The Architects

V22 The Biscuit Factory

The Architects

The last Shunt show I saw was Money, their immersive piece inspired by Emile Zola’s novel L’Argent which itself was inspired by the collapse of the French bank Union Genéral in 1882. This offered an amazing environment and some surprising visual and sensory experiences if no clear narrative a questioning of economic ethics. What would this innovative company they come up with this time?

The Architects “is inspired by the labyrinth and the horror it contains” says its publicity. “In the custard halls of the biscuit factory in Bermondsey, the walls are smeared with history—the history of mass producing biscuits. Shunt have taken the extraordinary liberty to extend this history to ancient Greece.”

That seemed to promise something linked to Daedalus, legendary architect of the Cretan labyrinth, and it is indeed a labyrinth that begins the evening, a plywood maze of almost empty rooms. I gather than on press night they were darkly lit. Despite a suggestion that one arrive well before 8pm starting time, a breakdown on the underground meant that I arrived out of breath a minute or two after. By then, they were empty and well lit and not too difficult to negotiate. Perhaps in a press of people it may have been more challenging.

Eventually I emerged into what seemed like the large saloon of a liner packed with people. Large porthole-like windows along one side had water lapping half way up them; we must be well down in the body of the ship. There was a bar, a dais for a band and lots of chairs and tables crowded with people. Many wore heavy coats, some in woolly hats with backpacks. It seemed as though a horde of refugees from some disaster had been herded here in an unwelcoming gloom. That was just the audience.

I found what must have been the last vacant chair on a raised level to one side and saw below me, among the tables, a white bull. Was this the animal of the god Poseidon’s that appeared on Cretan shores? I waited to find out.

And waited, getting colder despite a good thick jersey and a leather jacket.

The band introduced themselves and played. Some fifteen minutes later a tall lady in bright pink began to move through the crows. She was very heavily pregnant. Could this be Pasiphae, King Minos’ queen, who became enamoured of that white bull? If so we were starting well into the story.

She raised the animal’s tail and reaching into its rectum withdrew a pair of glittering high heeled shoes. Ah, not the bull then but the cow that Daedalus constructed for her to climb inside to facilitate her copulation with the bull. The link was made but, for now at least, that was as far as that story proceeded.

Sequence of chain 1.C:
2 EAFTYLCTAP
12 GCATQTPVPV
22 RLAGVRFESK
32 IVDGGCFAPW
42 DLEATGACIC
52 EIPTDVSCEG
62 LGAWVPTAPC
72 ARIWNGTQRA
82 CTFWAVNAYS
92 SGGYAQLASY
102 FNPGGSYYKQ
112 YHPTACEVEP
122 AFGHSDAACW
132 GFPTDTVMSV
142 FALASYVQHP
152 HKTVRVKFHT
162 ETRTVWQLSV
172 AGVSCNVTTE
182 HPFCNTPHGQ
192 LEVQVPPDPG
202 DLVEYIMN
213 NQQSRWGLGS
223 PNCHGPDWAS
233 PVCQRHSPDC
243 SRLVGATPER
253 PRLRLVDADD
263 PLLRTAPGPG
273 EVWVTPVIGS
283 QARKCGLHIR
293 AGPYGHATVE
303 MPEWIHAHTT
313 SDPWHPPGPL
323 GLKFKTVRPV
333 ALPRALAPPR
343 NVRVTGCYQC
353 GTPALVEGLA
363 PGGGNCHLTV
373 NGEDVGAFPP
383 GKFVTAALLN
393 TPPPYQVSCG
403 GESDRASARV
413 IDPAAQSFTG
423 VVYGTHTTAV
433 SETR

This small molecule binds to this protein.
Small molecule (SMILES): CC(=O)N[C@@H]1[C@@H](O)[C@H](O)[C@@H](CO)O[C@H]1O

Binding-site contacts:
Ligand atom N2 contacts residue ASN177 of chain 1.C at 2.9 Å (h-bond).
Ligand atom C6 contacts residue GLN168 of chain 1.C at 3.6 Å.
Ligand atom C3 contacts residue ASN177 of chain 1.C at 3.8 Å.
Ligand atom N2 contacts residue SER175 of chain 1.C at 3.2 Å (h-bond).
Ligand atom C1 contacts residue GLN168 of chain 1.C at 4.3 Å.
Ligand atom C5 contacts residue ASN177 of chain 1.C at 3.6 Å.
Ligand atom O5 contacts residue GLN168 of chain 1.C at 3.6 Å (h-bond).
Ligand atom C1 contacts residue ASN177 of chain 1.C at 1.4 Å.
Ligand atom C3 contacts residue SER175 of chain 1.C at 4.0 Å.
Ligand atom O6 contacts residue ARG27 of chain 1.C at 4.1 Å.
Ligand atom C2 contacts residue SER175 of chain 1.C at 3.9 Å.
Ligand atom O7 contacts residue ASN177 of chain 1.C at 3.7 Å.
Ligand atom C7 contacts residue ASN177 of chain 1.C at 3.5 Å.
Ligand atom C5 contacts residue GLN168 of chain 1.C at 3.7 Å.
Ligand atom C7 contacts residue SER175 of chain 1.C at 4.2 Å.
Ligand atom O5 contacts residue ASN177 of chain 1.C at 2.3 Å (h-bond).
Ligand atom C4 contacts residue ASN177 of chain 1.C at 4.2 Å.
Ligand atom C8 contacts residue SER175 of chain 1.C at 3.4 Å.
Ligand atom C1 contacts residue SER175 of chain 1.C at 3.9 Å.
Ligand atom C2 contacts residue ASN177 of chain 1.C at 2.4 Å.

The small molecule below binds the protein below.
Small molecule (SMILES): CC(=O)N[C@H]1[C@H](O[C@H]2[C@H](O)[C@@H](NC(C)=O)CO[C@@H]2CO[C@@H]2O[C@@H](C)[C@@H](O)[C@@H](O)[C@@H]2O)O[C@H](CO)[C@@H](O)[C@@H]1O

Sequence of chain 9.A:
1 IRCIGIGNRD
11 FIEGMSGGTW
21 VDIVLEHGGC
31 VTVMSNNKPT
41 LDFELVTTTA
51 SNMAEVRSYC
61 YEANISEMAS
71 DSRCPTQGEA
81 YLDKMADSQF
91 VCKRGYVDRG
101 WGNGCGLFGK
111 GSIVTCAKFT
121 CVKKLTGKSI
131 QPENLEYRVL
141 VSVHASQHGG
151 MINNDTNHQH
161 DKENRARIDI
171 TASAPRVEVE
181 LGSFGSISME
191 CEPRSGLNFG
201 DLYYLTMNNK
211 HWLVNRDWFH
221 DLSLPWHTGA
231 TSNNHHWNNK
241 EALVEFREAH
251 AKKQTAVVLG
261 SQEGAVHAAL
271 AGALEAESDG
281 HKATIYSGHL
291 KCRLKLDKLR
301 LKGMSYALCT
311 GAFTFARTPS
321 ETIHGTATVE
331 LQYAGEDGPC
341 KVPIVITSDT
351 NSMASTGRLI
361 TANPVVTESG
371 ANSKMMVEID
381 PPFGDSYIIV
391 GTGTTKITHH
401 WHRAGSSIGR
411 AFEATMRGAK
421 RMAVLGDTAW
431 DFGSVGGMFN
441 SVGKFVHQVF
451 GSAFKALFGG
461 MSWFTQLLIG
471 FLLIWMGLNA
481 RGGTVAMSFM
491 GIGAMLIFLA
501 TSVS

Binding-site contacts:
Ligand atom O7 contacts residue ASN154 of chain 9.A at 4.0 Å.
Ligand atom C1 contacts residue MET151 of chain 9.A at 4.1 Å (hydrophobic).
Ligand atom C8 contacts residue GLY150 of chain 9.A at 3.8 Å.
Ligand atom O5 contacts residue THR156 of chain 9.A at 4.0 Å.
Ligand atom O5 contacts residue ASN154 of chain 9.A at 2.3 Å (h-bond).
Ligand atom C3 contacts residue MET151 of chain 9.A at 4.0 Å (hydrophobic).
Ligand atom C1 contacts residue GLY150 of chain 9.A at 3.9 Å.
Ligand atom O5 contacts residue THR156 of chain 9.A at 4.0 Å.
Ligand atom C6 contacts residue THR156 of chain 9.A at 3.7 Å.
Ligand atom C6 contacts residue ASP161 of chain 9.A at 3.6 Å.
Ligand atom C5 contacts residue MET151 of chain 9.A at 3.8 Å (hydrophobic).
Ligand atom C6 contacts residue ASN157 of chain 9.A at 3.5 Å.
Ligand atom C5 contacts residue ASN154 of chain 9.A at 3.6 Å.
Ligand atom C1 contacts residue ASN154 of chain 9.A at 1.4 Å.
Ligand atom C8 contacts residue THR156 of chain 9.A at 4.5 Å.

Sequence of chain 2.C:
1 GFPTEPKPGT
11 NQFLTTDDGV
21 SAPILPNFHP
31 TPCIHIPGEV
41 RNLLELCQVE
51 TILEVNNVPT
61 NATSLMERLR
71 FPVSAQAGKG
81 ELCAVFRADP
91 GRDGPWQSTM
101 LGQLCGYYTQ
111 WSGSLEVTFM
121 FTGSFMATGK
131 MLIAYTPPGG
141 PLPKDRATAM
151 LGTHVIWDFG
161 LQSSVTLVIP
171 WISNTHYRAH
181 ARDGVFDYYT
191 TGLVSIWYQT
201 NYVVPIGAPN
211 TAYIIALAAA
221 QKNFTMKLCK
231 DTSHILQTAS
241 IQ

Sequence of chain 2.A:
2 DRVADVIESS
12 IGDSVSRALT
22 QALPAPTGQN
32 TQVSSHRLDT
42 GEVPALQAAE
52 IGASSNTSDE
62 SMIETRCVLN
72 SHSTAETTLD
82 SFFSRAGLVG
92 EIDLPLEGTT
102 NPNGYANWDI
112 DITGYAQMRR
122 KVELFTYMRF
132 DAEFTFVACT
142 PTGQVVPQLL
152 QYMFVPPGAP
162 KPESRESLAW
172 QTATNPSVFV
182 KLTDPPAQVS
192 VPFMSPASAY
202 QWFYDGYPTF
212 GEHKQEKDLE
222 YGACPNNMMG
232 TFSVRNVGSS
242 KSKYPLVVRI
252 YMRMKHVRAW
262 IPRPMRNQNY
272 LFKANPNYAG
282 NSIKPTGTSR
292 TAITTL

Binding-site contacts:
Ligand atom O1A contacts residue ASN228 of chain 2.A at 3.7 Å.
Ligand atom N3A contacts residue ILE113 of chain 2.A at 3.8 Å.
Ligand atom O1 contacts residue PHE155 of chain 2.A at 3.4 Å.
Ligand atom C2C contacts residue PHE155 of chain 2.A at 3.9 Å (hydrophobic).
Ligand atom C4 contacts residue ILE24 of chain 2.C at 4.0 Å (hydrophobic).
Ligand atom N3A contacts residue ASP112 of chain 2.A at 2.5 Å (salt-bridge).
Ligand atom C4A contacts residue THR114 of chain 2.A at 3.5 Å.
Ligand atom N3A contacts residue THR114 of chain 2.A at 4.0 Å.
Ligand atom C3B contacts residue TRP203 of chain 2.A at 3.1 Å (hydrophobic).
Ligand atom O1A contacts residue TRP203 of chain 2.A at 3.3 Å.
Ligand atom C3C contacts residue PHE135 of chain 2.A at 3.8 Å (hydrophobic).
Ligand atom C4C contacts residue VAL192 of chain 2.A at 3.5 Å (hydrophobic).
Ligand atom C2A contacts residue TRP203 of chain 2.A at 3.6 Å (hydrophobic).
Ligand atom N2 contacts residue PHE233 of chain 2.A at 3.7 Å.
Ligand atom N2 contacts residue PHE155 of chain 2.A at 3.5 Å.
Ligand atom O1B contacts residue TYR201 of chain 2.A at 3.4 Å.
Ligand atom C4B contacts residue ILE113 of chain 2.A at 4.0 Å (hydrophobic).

A group of others now moved through the saloon. They announced themselves as the Biscotts, a Danish family of architects, the builders of this “six star ocean palace” which is not so much a liner as a condominium, though it seems to be offering the amusements, excursions and entertainments of a cruise ship.

After a rambling lecture about architectural ethics in heavily accented English, there is a succession of passenger announcements. They begin with a welcome to this maiden voyage into the Mediterranean. There is an invitation to play with dolphins and, for those requiring a greater intimacy there is a dolphin equivalent of Pasiphae’s artificial cow.

Soon, however the announcements are not about competition winners but increasingly apologies for things doing wrong. Sudden blackouts emphasise the breakdown as well as marking time passing and eventually the order is given to abandon ship and men and women are separated.

Another dark labyrinth leads to the next episodes. Perhaps they are intended to be frightening but the male group I was with at first saw their funny side, then after a display of circus skills (on long red lisse cords that may have referred to Ariadne’s thread) a display of gratuitous violence and a distantly observed episode which featured Pasiphae and the cow-case again and what looked like a large, naked man, the chilled and clearly bored audience found a way to move back into the saloon.

The cold had had a common effect on most of us: we took the opportunity to find the loos. A long trek through in a dark warehouse following a line of red light was now the most theatrical experience of the evening. Leaving a long queue still waiting I tried to make my way back into the show. Instead I found everyone was leaving—it seems there was no more—except an easy exit back through the labyrinth with red thread to mark an easy route.

Quite what Shunt is up to this time I won’t attempt to hazard. There was one reference to this being a ship of fools as we were about to disembark. Perhaps that is significant. The logistics have taken effort and planning but the ideas seem only half worked out and most of it is frankly boring, not the theatrical stimulus I was expecting. I would certainly defend everyone’s occasional right to fail but this seems to me a failure to develop a concept rather than a failure of execution.

Perhaps this should have been a summer show. If we had not been so cold and gloomy but felt comfortably opulent on a luxury liner it might have had a different impact. Maybe our minds were just too frozen to follow their quirky logic. Other audiences may gain more from it and perhaps the company will develop and refine it further.

Reviewer: Howard Loxton

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